August 21, 2021

In May 2017, a young and idealistically naïve London hard rock band released their debut album. Wrapped up in an obsession with the old west, and more specifically in the legend of Wild Bill Hickock, the youngsters named their band Dead Man’s Whiskey and their album, Under The Gun. In common with a lot of young and hungry bands though, the assumption was more or less along the lines that huge swathes of the record-buying public would discover their superior take on classic metal and would turn up and buy the CD by the barrowload. Needless to say, that didn’t happen, and the set, excellent though it was, flew completely under the radar as far as the general public was concerned.

No worries though, lessons learned and all that, and the boys came back strong in 2019 – they remastered, added a couple more tracks and a TV western-styled spoken intro, had artist Finn Jordan’s original artwork subtly tweaked, and perhaps most importantly, changed the front cover font to something a bit more readable. This was followed by a properly marketed re-release in April 2019, and this time it soared, gaining some great reviews. By that time they had already started writing and rehearsing new material, and they looked set to fly – until, of course, the Covid lockdown shot them down along with the rest of the industry.

At last the boys are back, albeit it in short format, with a 21-minute five-track EP named Breakout. The cover of their original album featured Wild Bill’s killer, Jack McCall, as a grinning, skeletal figure reminiscent of the grim reaper. The front cover of the new EP spoofs the Covid situation, with the same grisly guy, this time in the guise of a politician, with suit and tie plus a cowboy Stetson hat, addressing the nation from a public podium. The dais bears the words Outbreak -> Stay Home -> BREAKOUT on the front, and we get the impression that this is a band on the rampage, having been shackled too long. Of course, it all seems to be adding up to a cowboy-rock concept piece, maybe with a southern boogie vibe. Nevertheless, for all the Wild Bill references, the metal is pure classic rock, with an urban twist and no country element at all.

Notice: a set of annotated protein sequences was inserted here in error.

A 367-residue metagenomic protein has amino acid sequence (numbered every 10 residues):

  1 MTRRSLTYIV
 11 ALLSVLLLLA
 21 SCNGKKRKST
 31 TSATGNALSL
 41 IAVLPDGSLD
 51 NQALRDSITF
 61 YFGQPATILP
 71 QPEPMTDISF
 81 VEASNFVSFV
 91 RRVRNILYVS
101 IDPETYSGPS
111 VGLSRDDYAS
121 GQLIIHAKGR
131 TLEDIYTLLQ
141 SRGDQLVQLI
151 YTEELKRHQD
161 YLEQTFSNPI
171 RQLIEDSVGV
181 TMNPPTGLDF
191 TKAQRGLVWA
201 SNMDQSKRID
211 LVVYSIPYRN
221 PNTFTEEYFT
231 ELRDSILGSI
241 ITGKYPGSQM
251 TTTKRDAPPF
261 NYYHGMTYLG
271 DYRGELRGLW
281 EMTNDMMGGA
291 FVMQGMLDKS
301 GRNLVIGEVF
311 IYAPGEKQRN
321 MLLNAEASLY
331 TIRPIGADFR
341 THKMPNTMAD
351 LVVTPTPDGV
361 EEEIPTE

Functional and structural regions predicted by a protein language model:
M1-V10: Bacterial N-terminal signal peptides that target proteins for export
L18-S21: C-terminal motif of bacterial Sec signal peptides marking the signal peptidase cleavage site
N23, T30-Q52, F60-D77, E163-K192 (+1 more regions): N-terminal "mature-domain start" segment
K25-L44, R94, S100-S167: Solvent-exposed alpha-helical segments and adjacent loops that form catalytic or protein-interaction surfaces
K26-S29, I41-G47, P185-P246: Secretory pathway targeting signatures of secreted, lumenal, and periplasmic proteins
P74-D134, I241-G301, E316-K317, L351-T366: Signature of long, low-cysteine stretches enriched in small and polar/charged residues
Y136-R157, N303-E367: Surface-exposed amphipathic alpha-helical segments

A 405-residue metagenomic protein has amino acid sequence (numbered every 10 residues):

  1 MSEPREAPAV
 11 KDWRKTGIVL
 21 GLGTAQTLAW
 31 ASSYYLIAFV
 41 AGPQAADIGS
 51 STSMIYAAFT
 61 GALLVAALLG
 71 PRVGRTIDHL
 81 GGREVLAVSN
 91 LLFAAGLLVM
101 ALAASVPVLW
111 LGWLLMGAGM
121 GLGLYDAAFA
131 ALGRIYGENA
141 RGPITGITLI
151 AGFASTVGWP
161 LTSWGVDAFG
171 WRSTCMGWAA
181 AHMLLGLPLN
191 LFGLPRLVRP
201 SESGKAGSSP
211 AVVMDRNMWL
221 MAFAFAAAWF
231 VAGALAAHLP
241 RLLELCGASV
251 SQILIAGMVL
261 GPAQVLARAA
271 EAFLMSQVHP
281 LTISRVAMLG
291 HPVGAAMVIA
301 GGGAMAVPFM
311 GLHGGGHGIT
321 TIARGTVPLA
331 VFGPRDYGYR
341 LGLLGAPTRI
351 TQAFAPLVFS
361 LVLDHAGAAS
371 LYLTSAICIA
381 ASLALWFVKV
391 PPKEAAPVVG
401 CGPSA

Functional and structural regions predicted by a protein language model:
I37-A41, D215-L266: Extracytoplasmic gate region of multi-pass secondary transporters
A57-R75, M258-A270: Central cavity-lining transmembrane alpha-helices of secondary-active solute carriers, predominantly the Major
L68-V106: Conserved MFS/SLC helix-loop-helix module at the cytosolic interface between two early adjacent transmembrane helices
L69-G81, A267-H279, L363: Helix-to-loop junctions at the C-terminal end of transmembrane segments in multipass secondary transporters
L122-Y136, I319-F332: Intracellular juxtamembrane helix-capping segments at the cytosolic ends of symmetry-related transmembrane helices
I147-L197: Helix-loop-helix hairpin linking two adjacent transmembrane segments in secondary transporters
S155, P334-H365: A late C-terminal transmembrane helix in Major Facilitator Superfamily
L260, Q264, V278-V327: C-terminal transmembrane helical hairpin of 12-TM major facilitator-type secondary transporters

The opening track is a corker too – Sleep When I’m Dead fades in on a mellow guitar arpeggio before launching into a mid-tempo, crunching riff. This is pure New Wave Of British Heavy Metal, and although it actually has a decent tune, Nico Rogers’ voice is nicely gravelly, while hitting some clean high notes too. The guitar solo is reminiscent (to me at least), of UFO-era Michael Schenker – fluent and aggressive, but in a classic vein without the high-compression super-shredding style that goes with most modern metal. I Am Here  is an ode to fame and fortune, and starts with more of a rhythmic, funky riff. It rocks for a bit, then morphs into a rhythm-heavy, staccato section for a sweet guitar solo with deep wah-wah. It seems to be building to one of those token, short and succinct solos so beloved of ‘80s glam metal, but no, they sustain it for a decent length, I’m glad to say.

The title track, Breakout, is more of an upbeat, good-time rocker, with occasional cowbell rhythm and massed vocals on the ‘breakout’ bit. Quite clearly AC/DC-influenced in the riffage and the vocal phrasing, it’s individual enough to avoid dropping into impersonation territory, and the soloing harks back more to classic Iron Maiden than anything by Angus Young. Never Ever features some vocoder in the intro, and answering solos from the two guitarists, the first with slower, voice-boxed riffage, the second going for a faster, more Gary Moore vibe.

That’s it for the new material for now, although we are also treated to a tremendous ballad, with a piano cover of their own songs, Make You Proud, from the first album. Rogers says, “We had played this track with a guest pianist live before and, with all that sadness about being away from the people we care about, poured that into a new take on one of our most beloved songs.” Clearly it wasn’t written about the pandemic lockdown, but that situation certainly gives it some added texture, and this may well be the highlight of the EP for me.

In any case, it’s great to see the guys back, and hopefully rootin’ and tootin’ in a venue near you soon. Look over your shoulders people; Jack McCall is comin’ to get ya.

Dead Man’s Whiskey release their new EP ‘Breakout’ on Friday 1st October. You can pre-order it here –